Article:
So today I’m choosing not to get on the Anniversary Train and spend the day in a mourning cloak. Instead, I’m choosing to celebrate the life and love and laughter of both Corey and of our risen Savior. The truth is, Corey h-a-t-e-d the whole, “Today is the anniversary of (fill in the sad blank).” He hated it and would hate it if I chose to put on the mourning cloak and walk around today in a fog. If you knew him, you’re nodding in agreement. If you didn’t, trust me. Corey was the Life. Of. The. Party. He’d snatch that black veil off my face and say, “Go to the beach! Go fly a kite! Go be happy and laugh with the kids and take that dog that you paid way too much for and go LIVE!”
I’ve known I needed to post today for a long time but haven’t known what to say. I mean, do I lament? Do I try and sound peppy? Do I post about my crazy life as a now-single mom with two active kids who’s trying to rock the whole “Mom’s Taxi” thing? About how, on a typical Thursday for instance, I have no less than six drop-offs and pick-ups a few dozen miles apart from each other and with overlapping start and stop times, and about how I’m gone from 8 AM to 9 PM with a couple stops in at home to let the puppy out of her kennel for a bathroom break and how, if I don’t have to stop in at a store for this thing or that, how I take her with me to said drop-offs and pick-ups so she’s not stuck in her kennel all day? About how sometimes I try and squeeze in a 20-minute power nap (no lie, sometimes in a parking lot!) half way through the day so I can buck up and head off to the next thing because I’m doing this whole single-mom thing in my mid-40s and not my mid-20s, mind you? Who wants to read about that?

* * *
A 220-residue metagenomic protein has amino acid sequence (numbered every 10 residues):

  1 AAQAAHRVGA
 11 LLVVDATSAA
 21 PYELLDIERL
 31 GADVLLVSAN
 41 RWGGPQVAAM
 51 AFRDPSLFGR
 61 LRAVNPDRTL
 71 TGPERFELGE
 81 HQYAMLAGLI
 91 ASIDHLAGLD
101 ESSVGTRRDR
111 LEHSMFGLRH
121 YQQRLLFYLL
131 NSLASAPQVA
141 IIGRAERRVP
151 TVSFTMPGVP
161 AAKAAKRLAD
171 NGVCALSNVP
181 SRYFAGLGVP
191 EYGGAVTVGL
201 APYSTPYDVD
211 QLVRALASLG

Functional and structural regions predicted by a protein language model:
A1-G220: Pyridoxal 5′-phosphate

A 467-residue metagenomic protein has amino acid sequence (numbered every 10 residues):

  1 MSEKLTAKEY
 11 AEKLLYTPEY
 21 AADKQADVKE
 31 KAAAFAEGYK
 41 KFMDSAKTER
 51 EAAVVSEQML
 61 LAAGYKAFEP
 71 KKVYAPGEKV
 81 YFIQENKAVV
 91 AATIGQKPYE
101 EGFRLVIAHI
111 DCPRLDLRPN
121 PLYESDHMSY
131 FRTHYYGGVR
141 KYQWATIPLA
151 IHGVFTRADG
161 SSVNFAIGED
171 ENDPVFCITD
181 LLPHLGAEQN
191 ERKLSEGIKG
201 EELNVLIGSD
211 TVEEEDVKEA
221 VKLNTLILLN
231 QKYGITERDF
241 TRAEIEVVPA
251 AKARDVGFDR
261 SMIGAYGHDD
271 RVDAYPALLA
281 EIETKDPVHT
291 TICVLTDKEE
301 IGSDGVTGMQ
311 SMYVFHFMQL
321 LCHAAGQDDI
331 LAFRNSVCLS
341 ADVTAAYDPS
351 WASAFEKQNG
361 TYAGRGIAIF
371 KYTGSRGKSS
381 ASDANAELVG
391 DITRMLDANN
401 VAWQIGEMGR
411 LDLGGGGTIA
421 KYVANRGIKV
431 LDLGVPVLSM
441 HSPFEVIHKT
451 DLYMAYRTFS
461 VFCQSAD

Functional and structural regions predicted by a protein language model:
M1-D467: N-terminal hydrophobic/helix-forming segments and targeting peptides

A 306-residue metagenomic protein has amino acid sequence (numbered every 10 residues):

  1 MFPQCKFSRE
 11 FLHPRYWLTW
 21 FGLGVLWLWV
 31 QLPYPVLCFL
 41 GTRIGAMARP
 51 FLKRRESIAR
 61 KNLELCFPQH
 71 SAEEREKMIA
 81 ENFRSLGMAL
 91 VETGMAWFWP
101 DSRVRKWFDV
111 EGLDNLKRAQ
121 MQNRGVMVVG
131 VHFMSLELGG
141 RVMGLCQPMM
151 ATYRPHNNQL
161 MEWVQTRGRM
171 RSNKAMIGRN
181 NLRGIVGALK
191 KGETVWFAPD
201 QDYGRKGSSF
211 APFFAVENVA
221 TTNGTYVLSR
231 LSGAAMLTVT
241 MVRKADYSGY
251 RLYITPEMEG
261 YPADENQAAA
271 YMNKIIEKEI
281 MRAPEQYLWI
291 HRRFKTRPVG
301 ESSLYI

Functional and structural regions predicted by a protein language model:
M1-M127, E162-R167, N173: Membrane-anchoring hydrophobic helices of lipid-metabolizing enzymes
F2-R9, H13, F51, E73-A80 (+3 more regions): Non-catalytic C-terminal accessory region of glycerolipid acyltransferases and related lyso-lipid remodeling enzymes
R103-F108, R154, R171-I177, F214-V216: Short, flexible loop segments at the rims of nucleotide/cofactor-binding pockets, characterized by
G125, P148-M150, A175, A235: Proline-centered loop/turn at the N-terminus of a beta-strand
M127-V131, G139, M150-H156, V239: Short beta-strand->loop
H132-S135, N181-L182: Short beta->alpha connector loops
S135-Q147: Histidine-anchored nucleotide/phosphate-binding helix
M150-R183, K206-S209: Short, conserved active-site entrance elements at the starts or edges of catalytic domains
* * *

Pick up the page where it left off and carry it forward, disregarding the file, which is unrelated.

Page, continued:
So thank you, caring and conscientious caller, who gave me a reason to write today about LIFE – and not just death. A very dear friend sent me this blog post this morning. She experienced the loss of a child a couple years ago, which I cannot even begin to fathom, and this rang so, so true with me. So, because someone has come along and said it better than I can, I will share her words with you (read her blog here) and just nod in solidarity and confirm that I, too, am choosing not to jump on the Anniversary Train this year – or any other year, for that matter. I’m not criticizing you if you’re riding that train, but I just can’t. I have two kids who need me to choose differently, who need my encouragement to help them choose to live and carry on their dad’s legacy of laughter and living big.
So that’s my Good Friday story – and I’m stickin’ to it. I hope these words will give you a glimmer of hope today. Hope in a risen Savior. Hope in the (wiser) choice of choosing LIFE. Hope in what’s to come. There’s sun (and Son) in the forecast for the rest of this Easter weekend, which, in the Pacific Northwest, is a welcome and beautiful gift. We’ve got a double-header on tap tomorrow for Jayden’s baseball team, the Lake Stevens Dodgers (no, I am not making that up), which proves that God is a Dodgers fan and that He cares about the little things. Then Sunday we’ll rise and shine and celebrate the One who gave it all so we could have the hope and promise of eternity together as a family once again. I asked the kids the other day, “I wonder what Resurrection Sunday is like in Heaven?! I bet that is soooooooome “SONrise” service!” I’m so glad we’ll be able to find out one day – but not anytime soon. We’ve still got a lot of living to do…
(P.S. Turn it up and sing along. This is what I’m jammin’ to today:)